"Go back to Vista"? Really? Several years on already? It wasn't too long ago that OS X was suffering the most basic of networking woes-the inability to get an ip address via dhcp.

      If people are acting "stupid" toward you take the time to correct them of their ignorance. But do it without the intent to stroke your own ego.

      I'd reconsider saying this, but I figure - when in Rome.

      ...are YOU stupid?

      Mac user or not, grow up. If you haven't yet worked out that Linux, UNIX (which means Apple through association), and Windows all have their merits you should probably stick to the less complicated world of console GUI's.

    Whoa, that... that's it? Um... wow. They actually managed to make an entire press conference out of those 'features'?

    Of course, apple will count them as '300 features'.

    Wow, didn't realise you couldn't maximise windows already.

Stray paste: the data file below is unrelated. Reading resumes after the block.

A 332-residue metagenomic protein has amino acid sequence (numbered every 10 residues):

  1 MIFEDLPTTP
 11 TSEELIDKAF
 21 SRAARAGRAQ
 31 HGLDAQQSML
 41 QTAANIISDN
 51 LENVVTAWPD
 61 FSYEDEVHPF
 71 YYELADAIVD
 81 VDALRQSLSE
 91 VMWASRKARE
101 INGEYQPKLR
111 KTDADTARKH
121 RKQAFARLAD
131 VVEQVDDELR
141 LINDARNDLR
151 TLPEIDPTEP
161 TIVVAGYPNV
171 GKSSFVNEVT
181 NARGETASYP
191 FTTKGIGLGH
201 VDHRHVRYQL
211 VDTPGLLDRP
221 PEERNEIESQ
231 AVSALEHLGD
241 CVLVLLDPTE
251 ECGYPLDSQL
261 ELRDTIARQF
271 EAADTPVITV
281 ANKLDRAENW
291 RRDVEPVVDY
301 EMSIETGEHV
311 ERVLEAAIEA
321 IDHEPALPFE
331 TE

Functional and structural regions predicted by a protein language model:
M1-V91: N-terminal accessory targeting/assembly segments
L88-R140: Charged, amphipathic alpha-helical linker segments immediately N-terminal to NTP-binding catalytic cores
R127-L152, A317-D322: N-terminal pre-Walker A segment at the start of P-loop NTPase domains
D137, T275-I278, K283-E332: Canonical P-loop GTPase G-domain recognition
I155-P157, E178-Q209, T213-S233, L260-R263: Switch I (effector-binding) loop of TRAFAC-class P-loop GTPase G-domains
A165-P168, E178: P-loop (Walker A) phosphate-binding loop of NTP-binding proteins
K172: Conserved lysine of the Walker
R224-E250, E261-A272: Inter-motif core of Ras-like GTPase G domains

What is wrong with Apple?? And more importantly, their customers? Apple releases things which don't even include the most basic of functions and sell them for much more than they are worth. And people buy them?

    Now if someone GAVE me a Mac, or if it was much less than half price of what it is, I would possibly use a Mac, but still have my OSs that can actually do stuff installed.

      Mac apps already do standardly include a maximise feature, but the developer can set it to maximise to less than the size of the screen (and many do so). From what I've gathered, the full-screen mode differs from an app that can maximise to the full size of the screen by also eliminating the menu bar -- akin to the full-screen view available in most browsers.

    I don't think this operating system looks very impressive...Well I mean OF COURSE it's impressive--It's Mac! Ha ha I'm just saying I don't see many useful additions that they're putting on the operating system. But I can't have a justified opinion 'til I try it out for myself, I guess. And It's not like we're jumping from X to OS 11 or anything so I guess you shouldn't expect a vast amount of UI changes & features etc. Cool though! Wasn't really expecting a new OS this quickly